Docker simplifies the process of managing application processes in containers. While containers are similar to virtual machines in certain ways, they are more lightweight and resource-friendly. This allows developers to break down an application environment into multiple isolated services.
Compose is a tool for defining and running multi-container Docker applications. With Compose, you use a YAML file to configure your application’s services. Then, with a single command, you create and start all the services from your configuration.
Compose works in all environments: production, staging, development, testing, as well as CI workflow etc
Setting Up a docker-compose.yml File
<!doctype html> <html lang="en"> <head> <meta charset="utf-8"> <title>Docker Compose Demo</title> <link rel="stylesheet" href="https://cdn.jsdelivr.net/gh/kognise/water.css@latest/dist/dark.min.css"> </head> <body> <h1>This is a Docker Compose Demo Page.</h1> <p>This content is being served by an Nginx container.</p> </body> </html>
version: '3.7' services: web: image: nginx:alpine ports: - "8000:80" volumes: - ./app:/usr/share/nginx/html
We then have the services block, where we set up the services that are part of this environment. In our case, we have a single service called web. This service uses the nginx:alpine image and sets up a port redirection with the ports directive. All requests on port 8000 of the host machine (the system from where you’re running Docker Compose) will be redirected to the web container on port 80, where Nginx will be running.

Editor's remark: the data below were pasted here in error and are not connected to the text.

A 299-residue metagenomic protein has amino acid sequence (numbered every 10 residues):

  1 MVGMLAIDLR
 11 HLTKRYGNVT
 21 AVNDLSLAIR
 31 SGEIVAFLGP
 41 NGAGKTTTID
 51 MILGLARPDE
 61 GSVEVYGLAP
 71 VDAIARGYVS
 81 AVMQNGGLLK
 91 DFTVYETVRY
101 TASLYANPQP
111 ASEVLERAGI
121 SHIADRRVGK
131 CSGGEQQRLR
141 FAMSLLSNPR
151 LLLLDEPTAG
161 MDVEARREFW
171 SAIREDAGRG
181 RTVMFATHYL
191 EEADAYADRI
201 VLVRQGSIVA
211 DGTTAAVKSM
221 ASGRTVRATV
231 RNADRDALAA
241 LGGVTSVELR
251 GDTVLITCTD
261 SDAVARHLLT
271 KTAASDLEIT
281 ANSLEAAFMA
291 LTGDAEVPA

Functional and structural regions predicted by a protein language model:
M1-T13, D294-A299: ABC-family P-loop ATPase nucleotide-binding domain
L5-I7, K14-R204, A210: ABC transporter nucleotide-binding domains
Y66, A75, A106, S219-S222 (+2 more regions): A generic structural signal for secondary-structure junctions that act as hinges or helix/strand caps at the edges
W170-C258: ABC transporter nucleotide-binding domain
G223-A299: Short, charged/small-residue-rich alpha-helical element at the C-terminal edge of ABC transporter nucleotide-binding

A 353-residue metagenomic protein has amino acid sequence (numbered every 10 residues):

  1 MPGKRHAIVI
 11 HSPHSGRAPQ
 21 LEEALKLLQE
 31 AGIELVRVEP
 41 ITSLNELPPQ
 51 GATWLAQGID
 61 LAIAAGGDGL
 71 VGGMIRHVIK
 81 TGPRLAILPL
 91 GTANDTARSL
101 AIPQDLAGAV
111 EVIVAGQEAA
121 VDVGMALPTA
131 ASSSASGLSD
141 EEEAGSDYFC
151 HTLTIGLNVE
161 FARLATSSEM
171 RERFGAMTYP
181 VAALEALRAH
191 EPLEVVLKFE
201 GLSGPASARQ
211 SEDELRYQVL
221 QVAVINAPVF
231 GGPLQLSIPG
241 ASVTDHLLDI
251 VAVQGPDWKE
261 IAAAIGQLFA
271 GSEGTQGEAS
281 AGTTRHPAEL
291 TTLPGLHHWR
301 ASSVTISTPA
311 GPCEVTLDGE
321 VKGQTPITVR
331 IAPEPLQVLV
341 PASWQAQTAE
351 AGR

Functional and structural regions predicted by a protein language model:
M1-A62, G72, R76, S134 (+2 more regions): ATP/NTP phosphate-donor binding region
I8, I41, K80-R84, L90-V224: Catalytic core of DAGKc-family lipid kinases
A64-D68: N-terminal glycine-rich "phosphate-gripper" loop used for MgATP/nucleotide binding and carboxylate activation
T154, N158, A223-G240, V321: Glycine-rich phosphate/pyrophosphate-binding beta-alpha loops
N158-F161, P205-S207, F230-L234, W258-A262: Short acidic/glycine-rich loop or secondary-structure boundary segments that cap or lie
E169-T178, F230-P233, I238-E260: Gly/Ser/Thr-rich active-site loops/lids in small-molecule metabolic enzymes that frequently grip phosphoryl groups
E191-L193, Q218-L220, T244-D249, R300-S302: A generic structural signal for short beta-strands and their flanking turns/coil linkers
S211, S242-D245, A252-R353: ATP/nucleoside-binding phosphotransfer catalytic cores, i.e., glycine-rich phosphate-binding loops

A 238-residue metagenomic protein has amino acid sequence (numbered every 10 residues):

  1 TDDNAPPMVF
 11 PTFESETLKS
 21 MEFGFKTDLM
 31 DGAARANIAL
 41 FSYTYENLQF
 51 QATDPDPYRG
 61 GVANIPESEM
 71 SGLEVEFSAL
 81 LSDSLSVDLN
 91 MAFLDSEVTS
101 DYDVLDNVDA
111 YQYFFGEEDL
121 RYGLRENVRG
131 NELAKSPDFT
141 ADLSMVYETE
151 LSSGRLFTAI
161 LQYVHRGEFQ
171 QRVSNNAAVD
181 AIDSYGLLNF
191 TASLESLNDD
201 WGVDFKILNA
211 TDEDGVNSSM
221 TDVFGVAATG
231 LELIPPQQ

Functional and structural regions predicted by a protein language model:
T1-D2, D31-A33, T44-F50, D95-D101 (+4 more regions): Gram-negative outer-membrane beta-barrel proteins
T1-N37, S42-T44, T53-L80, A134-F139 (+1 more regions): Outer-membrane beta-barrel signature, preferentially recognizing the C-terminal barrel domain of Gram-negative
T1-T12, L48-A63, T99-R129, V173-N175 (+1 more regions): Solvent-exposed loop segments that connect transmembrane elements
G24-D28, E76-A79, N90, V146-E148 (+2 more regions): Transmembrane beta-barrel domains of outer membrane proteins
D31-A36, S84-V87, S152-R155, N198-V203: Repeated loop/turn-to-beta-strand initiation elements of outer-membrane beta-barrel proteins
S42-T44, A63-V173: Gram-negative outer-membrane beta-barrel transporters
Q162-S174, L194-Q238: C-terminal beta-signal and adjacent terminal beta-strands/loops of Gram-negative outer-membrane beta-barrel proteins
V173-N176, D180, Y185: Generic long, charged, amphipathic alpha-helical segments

The volumes directive will create a shared volume between the host machine and the container. This will share the local app folder with the container, and the volume will be located at /usr/share/nginx/html inside the container, which will then overwrite the default document root for Nginx.
docker-compose up -d
This command will show you information about the running containers and their state, as well as any port redirections currently in place:
To check the logs produced by your Nginx container, you can use the logs command:
If you want to pause the environment execution without changing the current state of your containers, you can use:
To resume execution after issuing a pause:
The stop command will terminate the container execution, but it won’t destroy any data associated with your containers:
If you want to remove the containers, networks, and volumes associated with this containerized environment, use the down command:
Notice that this won’t remove the base image used by Docker Compose to spin up your environment (in our case, nginx:alpine). This way, whenever you bring your environment up again with a docker-compose up, the process will be much faster since the image is already on your system.
In case you want to also remove the base image from your system, you can use:
docker image rm nginx:alpine